Being Grateful

Topics: Humiliation, Feeling Pages: 5 (1589 words) Published: April 16, 2014
Being Grateful
Are you someone who has an undeniably strong drive to succeed? Do you want to succeed for yourself and your family? The way to success is simple: Gratitude. A rule shared with me is that "every single day you should find something for which to be grateful.” When I live by this rule, my life changes for the better, and I've seen it work for others as well.  Spending too much time dwelling on negative things can derail you from your success. Things will come up that will change your plans or cause them to be put on the backburner. Do not be discouraged.  It is extremely hard not to focus on these negative things. Teaching yourself to focus on the positive and good things in your life will change your mindset. It will help you see things in a new and more positive way. Take every setback as a new challenge for you to overcome. As simple as it sounds, it can be quite difficult. Once you are in a negative mindset, it’s really hard to break free of that way of thinking. Learning to be grateful for all the amazing things you have may take a little time, but a grateful heart will see you through life's challenges. After getting through the tough times you may even find yourself grateful for the hardships because of the lessons learned. Remember to find something to be grateful for every single day. However insignificant it may seem at the time, a little gratitude goes a long way.   Joey Franklin is the author of essay “Working At Wendy’s”. Franklin is a married man with a wife and an 18-month-old son. Franklin took a night shift job at his local Wendy’s so that he could stay home with his son during the day. His wife needed to finish her last semester of college. Franklin initially struggles with this decision. He feels extremely embarrassed, humiliated and disappointed. In the course of his job he starts to observe other people working around him. He noticed every single other person working with him had their own struggles and hardships. Many of their situations were much worse than his. Realizing this changed the outlook on his life. He no longer had those negative feelings about his life and workplace. He felt overwhelmingly grateful to have an honest job that paid the bills, and that gave him the ability to take care of his family.  Feeling embarrassed is an unavoidable part of life. The biggest feelings of embarrassment can stem from working at a job you feel you are above. Joey Franklin made his thoughts and feelings toward working at Wendy’s very clear from the beginning. He showed us this when he described going to Wendy’s the first time to submit his resume. Franklin wrote, “I take the application to an empty table in the corner of the restaurant and hunch over it, wishing I had a drink, or a hamburger, or something to put on the table beside me”(25). His feelings of complete and utter embarrassment are clear. Franklin wanted more than anything to have something next to him while he was filling out an application. He didn’t want anyone to see him. I can definitely relate to his feelings here. When I was just 14 years old, I went into my neighborhood Kroger to look for work. I had filled out an application online the day before. My hands were shaking, and I was sweating profusely. Granted it was summertime but I couldn’t blame this perspiration on the weather. I was terrified and extremely nervous. I really needed this job. I walked up to an employee and stammered, “May I talk to a manager please?” The employee looked around and said, “Yes, let me find someone for you.” Time seemed to stand still as I waited nervously, twirling a thread dangling from the right side of my black dress pants. I had tried my best to find a professional outfit that was appropriate for an interview. I thought I looked nice in my white button up shirt and black dress pants; I even wore some Mary Janes, which has not my typical attire. I usually only wore tennis shoes.  The manager finally approached me and asked, “Are you...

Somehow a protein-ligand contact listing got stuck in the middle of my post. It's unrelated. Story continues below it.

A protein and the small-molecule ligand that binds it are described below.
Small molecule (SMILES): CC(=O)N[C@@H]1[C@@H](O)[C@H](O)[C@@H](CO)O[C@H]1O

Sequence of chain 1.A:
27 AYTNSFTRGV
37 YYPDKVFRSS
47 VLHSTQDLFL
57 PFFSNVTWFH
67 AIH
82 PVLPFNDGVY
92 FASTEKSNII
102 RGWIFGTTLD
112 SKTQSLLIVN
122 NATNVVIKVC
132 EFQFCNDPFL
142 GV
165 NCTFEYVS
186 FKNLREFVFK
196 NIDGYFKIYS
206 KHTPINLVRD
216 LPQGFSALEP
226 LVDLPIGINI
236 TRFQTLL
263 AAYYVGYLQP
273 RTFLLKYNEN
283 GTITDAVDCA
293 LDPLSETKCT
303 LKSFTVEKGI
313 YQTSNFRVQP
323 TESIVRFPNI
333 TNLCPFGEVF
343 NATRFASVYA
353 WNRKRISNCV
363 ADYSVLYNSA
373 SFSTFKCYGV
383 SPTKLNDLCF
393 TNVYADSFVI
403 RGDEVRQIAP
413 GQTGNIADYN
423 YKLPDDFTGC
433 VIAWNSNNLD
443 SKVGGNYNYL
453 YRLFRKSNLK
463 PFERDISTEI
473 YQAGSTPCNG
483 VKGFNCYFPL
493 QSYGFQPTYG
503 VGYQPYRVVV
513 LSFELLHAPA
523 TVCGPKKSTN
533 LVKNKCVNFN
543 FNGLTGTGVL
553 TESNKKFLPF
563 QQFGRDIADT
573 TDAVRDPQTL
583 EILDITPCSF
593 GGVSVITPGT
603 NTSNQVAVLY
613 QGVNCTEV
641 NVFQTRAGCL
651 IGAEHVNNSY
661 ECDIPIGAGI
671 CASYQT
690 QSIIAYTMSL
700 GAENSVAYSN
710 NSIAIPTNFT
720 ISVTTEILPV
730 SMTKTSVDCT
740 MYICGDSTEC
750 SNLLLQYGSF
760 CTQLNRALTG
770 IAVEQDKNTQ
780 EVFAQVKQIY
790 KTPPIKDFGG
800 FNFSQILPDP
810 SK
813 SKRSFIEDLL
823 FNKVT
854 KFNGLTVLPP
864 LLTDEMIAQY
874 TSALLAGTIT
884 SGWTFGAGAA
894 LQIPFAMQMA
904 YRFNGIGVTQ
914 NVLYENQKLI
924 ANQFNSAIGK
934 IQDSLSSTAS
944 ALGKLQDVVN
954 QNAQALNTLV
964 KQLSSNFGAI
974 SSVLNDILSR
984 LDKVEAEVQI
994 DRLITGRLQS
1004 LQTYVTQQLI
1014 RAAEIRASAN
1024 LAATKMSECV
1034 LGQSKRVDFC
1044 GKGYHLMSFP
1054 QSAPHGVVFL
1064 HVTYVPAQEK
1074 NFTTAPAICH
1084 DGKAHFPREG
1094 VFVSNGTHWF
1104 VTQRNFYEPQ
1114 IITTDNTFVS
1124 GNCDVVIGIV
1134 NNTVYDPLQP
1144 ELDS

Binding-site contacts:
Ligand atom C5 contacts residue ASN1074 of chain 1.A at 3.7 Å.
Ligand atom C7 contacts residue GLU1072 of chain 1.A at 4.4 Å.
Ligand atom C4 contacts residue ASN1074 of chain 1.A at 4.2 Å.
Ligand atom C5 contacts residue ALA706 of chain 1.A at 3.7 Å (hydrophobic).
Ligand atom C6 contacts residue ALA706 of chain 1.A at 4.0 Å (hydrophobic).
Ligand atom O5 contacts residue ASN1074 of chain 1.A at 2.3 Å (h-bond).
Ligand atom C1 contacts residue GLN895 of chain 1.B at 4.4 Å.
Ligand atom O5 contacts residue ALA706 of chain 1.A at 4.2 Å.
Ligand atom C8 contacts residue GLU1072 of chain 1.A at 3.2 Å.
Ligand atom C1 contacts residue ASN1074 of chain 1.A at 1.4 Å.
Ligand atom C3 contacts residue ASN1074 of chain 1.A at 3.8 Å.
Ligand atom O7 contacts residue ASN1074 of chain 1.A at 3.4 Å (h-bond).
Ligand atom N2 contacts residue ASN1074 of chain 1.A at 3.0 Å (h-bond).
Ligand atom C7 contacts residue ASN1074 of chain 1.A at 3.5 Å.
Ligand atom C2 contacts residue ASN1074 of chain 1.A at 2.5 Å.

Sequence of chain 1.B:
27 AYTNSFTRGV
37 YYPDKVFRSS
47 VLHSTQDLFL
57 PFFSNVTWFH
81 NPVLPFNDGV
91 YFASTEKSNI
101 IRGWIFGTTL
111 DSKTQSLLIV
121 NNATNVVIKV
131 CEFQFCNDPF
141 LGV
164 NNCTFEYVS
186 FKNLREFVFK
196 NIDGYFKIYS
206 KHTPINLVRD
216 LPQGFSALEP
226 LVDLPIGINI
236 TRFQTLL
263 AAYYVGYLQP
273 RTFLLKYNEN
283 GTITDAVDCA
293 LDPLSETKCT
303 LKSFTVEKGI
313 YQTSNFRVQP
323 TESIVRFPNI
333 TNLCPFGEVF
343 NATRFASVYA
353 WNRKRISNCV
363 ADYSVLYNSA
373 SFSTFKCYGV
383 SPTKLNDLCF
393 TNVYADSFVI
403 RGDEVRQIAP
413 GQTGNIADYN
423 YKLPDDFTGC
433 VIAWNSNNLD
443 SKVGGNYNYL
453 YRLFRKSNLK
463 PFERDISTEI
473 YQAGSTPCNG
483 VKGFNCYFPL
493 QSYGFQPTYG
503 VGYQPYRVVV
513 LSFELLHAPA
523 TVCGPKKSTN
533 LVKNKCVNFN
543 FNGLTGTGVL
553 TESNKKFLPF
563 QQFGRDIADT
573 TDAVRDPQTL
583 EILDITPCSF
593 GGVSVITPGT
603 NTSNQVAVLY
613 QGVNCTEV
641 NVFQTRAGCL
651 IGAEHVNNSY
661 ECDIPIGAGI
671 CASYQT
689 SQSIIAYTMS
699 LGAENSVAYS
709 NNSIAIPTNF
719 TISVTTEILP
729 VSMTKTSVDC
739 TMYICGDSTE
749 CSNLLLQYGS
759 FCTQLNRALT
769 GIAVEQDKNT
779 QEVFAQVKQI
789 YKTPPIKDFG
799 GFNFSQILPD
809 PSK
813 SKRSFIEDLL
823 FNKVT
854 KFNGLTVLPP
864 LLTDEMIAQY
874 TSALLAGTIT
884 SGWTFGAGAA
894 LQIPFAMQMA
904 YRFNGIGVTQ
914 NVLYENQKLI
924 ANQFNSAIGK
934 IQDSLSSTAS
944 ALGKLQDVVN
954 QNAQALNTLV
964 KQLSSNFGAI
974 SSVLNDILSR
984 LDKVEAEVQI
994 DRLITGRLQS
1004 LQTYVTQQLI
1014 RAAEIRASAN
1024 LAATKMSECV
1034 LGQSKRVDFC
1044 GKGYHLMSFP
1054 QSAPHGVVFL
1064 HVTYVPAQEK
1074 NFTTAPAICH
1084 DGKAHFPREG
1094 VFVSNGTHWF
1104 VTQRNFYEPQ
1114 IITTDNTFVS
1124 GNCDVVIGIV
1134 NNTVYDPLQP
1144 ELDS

Cited: Franklin, Joey. “Working at Wendy’s.” The Norton Reader: Nonfiction.  
     Ed. Linda Peterson. New York: Norton, 2012. 25-30. Print.
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